Display Name:Ryan Rush WaTitle:SLIDER 4.0 Cons:A little on the long side
Date Submitted: August 22, 2014 Pros:Pants came in right on time
Best pair of riding pants i have ever bought waist is right on , inseam is a little long but that is ok . I ride a Turbo Busa and I hope I never need the Kevlar but know that i have it . Will be ordering a second pair soon .
Display Name:Sherry LA Title:I like themCons: Run big
Date Submitted: June 23, 2014 Pros: Thick, fit well, good kevlar coverage
Really like the way they fit, make sure to order at least one size down from your regular size. I like the coverage of the kevlar. They are very comfy, will be hot during the summer months but..it’s hot I got the knee protectors too and a little fiddly but I’m sure once I use them more the more I will get used to putting them and taking them out..
I’m not sure why, but it seems like many riders tend to overlook good pants when they are shopping for their motorcycle gear. I’ll agree a good helmet and gloves, a jacket and boots should probably come first – after all, a skinned up knee is much better than a concussion (or worse), but that doesn’t mean your kit shouldn’t cover your entire body. Motorcycle gear serves two main functions: To protect the rider from injury in case of a crash, and to provide the rider with comfort and protection from the elements. Continue reading Summer Motorcycle Pants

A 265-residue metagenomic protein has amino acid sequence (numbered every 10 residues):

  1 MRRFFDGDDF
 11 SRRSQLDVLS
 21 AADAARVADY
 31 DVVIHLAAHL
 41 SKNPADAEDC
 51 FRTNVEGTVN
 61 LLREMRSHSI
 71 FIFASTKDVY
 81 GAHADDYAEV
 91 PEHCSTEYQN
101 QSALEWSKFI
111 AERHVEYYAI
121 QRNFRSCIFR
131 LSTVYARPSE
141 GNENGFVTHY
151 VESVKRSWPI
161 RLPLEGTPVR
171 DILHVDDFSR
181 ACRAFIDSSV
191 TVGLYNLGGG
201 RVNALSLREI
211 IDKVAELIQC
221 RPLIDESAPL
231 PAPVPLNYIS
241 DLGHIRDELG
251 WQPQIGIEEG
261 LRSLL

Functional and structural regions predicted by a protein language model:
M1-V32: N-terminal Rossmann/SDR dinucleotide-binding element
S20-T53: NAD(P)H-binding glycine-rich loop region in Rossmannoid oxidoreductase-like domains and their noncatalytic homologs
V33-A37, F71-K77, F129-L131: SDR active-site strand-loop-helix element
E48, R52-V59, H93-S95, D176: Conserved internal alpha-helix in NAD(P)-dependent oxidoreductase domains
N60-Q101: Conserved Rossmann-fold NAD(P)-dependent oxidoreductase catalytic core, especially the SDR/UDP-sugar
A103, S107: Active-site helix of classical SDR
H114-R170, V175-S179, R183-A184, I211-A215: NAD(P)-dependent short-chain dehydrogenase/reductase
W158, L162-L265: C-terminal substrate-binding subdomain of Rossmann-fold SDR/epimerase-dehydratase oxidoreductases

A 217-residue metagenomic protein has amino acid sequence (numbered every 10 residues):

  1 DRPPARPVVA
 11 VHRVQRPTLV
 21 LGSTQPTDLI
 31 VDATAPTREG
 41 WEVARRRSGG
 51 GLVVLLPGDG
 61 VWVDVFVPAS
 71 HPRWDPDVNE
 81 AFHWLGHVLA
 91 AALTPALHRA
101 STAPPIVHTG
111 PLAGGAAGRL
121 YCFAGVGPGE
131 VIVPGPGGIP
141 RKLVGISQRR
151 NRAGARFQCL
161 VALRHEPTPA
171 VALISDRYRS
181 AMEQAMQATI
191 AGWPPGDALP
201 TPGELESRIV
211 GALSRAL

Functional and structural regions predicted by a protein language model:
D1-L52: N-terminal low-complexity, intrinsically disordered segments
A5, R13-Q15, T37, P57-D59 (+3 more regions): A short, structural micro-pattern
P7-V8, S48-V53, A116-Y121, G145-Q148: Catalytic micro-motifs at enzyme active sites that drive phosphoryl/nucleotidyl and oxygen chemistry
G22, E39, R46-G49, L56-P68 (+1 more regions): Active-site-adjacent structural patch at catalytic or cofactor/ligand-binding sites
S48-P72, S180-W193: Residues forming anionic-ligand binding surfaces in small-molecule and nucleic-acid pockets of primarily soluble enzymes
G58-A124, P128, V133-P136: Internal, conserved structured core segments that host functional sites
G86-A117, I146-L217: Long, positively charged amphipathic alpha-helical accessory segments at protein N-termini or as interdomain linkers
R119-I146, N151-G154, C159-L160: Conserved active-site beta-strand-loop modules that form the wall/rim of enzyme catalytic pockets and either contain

A Motorcycle Rain Suit is one of those things you know you should probably have, but kick yourself for not buying when you are caught out on the road when the rain starts to come down. Not all rain suits are created equal, either. In this guide, we take a look at the differences between the different types of materials used, different price points, and what each feature can mean for you when you are stuck in the rain.
With motorcycle rain suits, you essentially have 3 types of construction:
PVC Rain Suits are the least expensive types you can buy. They are very basic, pack down small, and get the job done when you need to stay dry. There are some downsides to this material, however. PVC melts extremely easily, and most inexpensive PVC Rain Suits do not have any type of heat shielding – so you will probably want avoid this style if your bike has exposed pipes. PVC is also the least durable – once it has a hole or a tear, the wind tends to make quick work of destroying the rain suit. Since they aren’t too expensive to buy, this may not be a total deal breaker. PVC Rain Suits are a great option if you need that “just in case” rain suit that probably won’t see too much ride time. They also block wind more than any other type in this comparison – making them one of the warmest options, good for winter time, not so great for summer thunderstorms.